Thursday, November 7, 2013
The Decline of the Video Store (From Someone Who Works at One)
This morning it was announced that all of the Blockbusters that are still remaining in America will be closing down. As you probably know, my father owns the local Blockbuster in Dannevirke and I have worked there since 2007. Just like female film-makers are big in NZ (they really are, we're one of the most pro-feminist countries out apparently), video stores are still in existence. Then again, our Blockbuster is one of only 5-ish left in the country, with quite a few Video Ezy's and Civic Videos and United Videos scattered throughout the country (in our neighbouring city, there are three video stores in the same area, it is crazy).
Alas, things aren't the way they were when Blockbuster first came into my life in 2006. Videos were slowly filtered off the New Release wall. We got preview discs for all of the latest big films like Knocked Up and Superbad, but now only manage to get bottom of the range previews that likely have Billy Zane in them. We had the introduction of the HD and Blu-Ray sets, with St. Trinian's being the first ever movie we got on Blu-Ray. A shop that had thousands of DVDs with shelves that covered the entire store turned into a few measly shelves. 3D came around. People stopped caring about catalogue titles and would only go for the latest Dwayne Johnson film. The prices on the DVDs dropped. The revenue dropped. Now this shop is something similar to a cheap convenience store with 150 different types of lollies, music equipment and Hen's Party gear.
Oh how the mighty have fallen.
I make no secret of the fact that I'm absolutely livid at how the shop has turned out. And in no way do I attribute this to the demise of video stores. One of my favourite depressing things to do is look at all of these classic movies - most recently, going through Daniel Day-Lewis' back catalogue to see how I could feed my feels - and see how they all got sold off in 2009/2010. When I was about 12, I used to love going into the shop to pick up real classics like Touch of Evil and all of Hitchcock's films, but then I specifically remember this day when they sifted through the catalogue titles and sold all of "the old ones". Films like A Clockwork Orange and Carrie gone because they were too old. And here's a wonder for you: we don't have Forrest Gump in store, sold purely because it didn't rent in six months. Six months isn't a long time. Alas, now we have a very small back catalogue, and now our new release numbers are dwindling...all to make room for the other business ventures.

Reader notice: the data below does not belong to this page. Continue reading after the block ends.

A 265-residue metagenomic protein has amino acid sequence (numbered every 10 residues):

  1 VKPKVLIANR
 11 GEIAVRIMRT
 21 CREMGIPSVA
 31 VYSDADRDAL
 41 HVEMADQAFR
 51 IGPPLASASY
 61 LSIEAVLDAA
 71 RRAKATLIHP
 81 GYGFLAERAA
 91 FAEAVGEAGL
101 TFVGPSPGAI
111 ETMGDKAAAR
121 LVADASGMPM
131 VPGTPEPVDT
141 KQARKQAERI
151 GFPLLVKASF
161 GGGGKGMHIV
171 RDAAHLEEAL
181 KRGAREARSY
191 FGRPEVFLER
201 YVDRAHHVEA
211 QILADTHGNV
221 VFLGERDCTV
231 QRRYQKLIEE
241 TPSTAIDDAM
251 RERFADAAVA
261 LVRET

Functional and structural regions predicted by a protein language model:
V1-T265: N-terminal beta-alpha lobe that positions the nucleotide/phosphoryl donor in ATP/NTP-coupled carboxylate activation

Things were good back in 2008 and 2009. We'd get 20 copies of a film like Taken, and have to run down to the Warehouse to buy more so we could keep up with demand. Now we struggle to have a 'feature title' (e.g. The Great Gatsby, Fast and Furious 6 etc) all out on rent at once. The Blockbuster franchise ditched us and left us to fend for ourselves - which was kind of good, since in 2008 they had a dispute with Roadshow that caused Roadshow to charge us $90 for a single DVD of a film like Miss Pettigrew Lives for a Day. However, while the business has been gradually declining, there's been a massive fall in the past year. I work a lot of long shifts in the weekend and let's just say, I can get my jobs done in an hour and use the five others to finish homework. This is partially because Dannevirke is failing on a whole (and boy I can't wait to get out of this derelict town), partially because we need it to be pouring down with rain so we can get people to rent movies, and partially because, well, DVDs aren't in demand any more. Just to be clear, New Zealand doesn't yet have a proper Netflix kind of service. We have a few wannabes, but our slow broadband speeds and such stop us from having what America has. Cinema in New Zealand is plagued by piracy. I swear my whole school has seen The Conjuring and it comes out on DVD later this week, and I can tell you that less than 25% of them would have gone to the cinema to see it. Why pay for something when you can get it for free? Why wait for something when you can get it early?
In fact, the time between cinema and DVD is one of the things that customers complain about most. Four months is simply too long. I know that the distributors are probably trying to lengthen the life and relevance of their films, but I think three months is a better window. We can't drop our prices any more, but I think this is a small solution in an already down-and-out situation. After all, the DVD stores might be dead in America, but they're on life support in New Zealand. Despite the fact that our Blockbuster is on its way out, some cities have amazing and expansive stores, like Alice in Videoland in Christchurch which is literally a movie heaven. That place provides you with a movie experience, with every DVD known to man and vintage artwork adorning the walls. Then again, that's more of a nostalgia store. We've got to accept the fact that this is something dying a natural death: DVD stores are in their twilight years here, and it is only a matter of time before we get ultra-fast broadband and Netflix sets up base here.
Yes, it is a sad fact that we can barely keep our doors open and our New Release numbers have dissipated rapidly (one copy of Before Midnight, which I fought tooth and nail to get). But please do not mistake the closure of Blockbusters and other video stores as the death of cinema. It is the death of plastic containers filled with discs. Just like videos disappeared, the stores that went with them will, but that's only because technology is advancing. And hopefully that keeps people firmly planted in the cinema, because after all, it was that advancing technology that gave us a film like Gravity, which has done pretty darn well for itself, hasn't it?
The glass is still half full, so let's not let this whole thing knock the glass down.